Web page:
We talk about racing every day on “Sirius Speedway.” And once in a while, we talk about race. Today was one of those days.
Bill Lester will attempt to qualify for Sunday’s “Golden Corral 500” at Atlanta Motor Speedway, hoping to become the first African-American driver since Willy T. Ribbs in 1986 to race on the NASCAR Nextel Cup Series. The fact that it’s been two decades since a black man took the green flag in NASCAR’s premier division is sad. The fact that today – 20 years later – there is still just one black man at the upper levels of NASCAR is sadder still.
To a point, Lester is correct when he says, “It’s not about race, it’s about racing.” But until NASCAR succeeds in recruiting more minorities into its ranks, people like Lester and Erin Crocker will continue to attract more than their share of attention. And judging by some of the on-air reaction we get to stories like Bill’s, there is still plenty of work to do.
Earlier this week, after Lester announced plans to race in Atlanta, I spoke about the continuing dearth of minorities in NASCAR. Within minutes, a caller commented that he believes NASCAR should remain a “white man’s sport,” just like the NBA was a “black man’s sport.” I have been criticized in the past for allowing racists and bigots to have their say on our airwaves. I have defended this practice, though, believing that the best way to expose a fool is to let him speak. And the more this man spoke, the more discouraged I became about some of the people that call this sport their own.
It has become clear to me in three years hosting “Sirius Speedway” that NASCAR’s image as a lily-white sport, intermittently sprinkled with racists is not entirely undeserved. Listen to what some of our callers have to say on this matter; look out over the sea of Confederate Flags in the infield at Talladega, Richmond, or even Pocono; search the grandstands for the occasional black face, and you’ll see what I mean.
The bigots may be in the minority, but they're out there.
I interviewed Greg Moore of blackathlete.net on the program this week; an intelligent, reasonable, far-sighted man who sees NASCAR as the next great sporting opportunity for women, and people of color. He wondered -- as do I -- how long it will take for NASCAR’s "Drive For Diversity" to have any real effect on the sport, and he wondered how we begin to make NASCAR a realistic and appealing option for minority youths. He lamented what he called today’s “microwave society,” where everyone wants instantaneous solutions to the most complex problems, realizing that no matter how much we might want it to happen -- right here and right now -- the diversification of NASCAR is still some time away.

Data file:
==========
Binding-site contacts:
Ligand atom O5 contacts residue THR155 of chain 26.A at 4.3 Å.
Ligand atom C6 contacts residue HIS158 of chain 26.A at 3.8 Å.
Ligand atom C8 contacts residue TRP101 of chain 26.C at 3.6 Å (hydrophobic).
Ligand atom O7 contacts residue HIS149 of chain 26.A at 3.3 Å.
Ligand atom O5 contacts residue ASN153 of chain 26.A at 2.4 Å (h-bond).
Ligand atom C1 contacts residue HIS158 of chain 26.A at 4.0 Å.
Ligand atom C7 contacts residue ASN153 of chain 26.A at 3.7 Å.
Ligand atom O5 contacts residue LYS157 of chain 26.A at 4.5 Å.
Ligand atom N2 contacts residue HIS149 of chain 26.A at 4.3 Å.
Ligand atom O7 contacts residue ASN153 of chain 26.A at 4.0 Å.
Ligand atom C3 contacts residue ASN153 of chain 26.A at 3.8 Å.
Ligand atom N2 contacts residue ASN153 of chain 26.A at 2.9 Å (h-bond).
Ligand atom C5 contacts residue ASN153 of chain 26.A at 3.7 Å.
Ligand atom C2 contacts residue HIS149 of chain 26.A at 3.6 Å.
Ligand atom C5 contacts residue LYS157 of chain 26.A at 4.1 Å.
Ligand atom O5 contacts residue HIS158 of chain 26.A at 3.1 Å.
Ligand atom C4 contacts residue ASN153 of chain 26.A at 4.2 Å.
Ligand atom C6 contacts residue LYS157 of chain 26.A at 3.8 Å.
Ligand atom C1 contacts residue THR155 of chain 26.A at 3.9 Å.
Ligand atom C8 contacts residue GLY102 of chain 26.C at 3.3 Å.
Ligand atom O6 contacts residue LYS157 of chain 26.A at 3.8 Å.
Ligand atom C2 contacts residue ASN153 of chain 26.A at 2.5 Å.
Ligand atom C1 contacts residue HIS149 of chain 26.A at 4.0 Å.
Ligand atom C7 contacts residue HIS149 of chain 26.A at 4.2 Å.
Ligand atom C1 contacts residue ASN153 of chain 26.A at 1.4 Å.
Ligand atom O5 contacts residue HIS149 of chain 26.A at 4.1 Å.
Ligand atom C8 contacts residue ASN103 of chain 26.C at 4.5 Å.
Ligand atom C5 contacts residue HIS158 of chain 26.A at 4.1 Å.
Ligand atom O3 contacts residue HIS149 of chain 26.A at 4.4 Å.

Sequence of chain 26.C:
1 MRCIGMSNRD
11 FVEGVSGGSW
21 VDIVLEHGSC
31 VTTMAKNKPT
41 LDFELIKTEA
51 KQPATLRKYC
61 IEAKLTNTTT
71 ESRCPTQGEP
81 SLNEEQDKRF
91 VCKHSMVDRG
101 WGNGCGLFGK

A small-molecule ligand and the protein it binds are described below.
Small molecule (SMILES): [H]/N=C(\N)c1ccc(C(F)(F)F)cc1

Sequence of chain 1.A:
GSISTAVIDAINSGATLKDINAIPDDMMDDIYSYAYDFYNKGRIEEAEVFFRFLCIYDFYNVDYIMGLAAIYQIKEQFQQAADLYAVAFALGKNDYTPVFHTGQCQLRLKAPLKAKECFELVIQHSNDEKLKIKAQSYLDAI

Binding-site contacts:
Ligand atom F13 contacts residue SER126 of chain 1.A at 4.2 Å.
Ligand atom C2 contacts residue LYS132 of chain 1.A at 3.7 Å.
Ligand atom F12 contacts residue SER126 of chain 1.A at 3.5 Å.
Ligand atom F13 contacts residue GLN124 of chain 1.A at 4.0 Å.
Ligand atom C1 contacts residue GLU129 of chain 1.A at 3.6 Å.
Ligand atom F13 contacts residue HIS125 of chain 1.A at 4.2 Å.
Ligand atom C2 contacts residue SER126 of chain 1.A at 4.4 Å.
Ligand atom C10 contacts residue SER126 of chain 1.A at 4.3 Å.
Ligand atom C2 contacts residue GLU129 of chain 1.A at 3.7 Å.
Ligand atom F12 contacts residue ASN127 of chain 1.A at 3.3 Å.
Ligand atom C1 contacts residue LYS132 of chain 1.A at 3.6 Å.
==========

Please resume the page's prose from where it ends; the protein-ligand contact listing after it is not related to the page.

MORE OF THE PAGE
The key to the deal, in my opinion, is the children. While NASCAR should be applauded for creating opportunities for minority drivers and crewmembers through its “Drive For Diversity,” I feel the first step is much more simple. Somehow, NASCAR – and IRL, Champ Car, and the NHRA, for that matter – need to get their events into the living rooms of minority families. If Mom and Dad aren’t interested in motorsports, the odds of Junior getting “hooked” are astronomically long. But if the race is on in their living room every Sunday – just the way the NBA is on Saturday night – racing has a chance to capture the hearts and minds of America’s minority youth.
I am hopeful that a certain percentage of the minority community will tune-in Sunday to watch Bill Lester do what he does best. And maybe…just maybe…a few little boys and girls will be drawn to the noise and drama and color of stock car racing, just like I was when I was young.
That’s when the real progress will begin.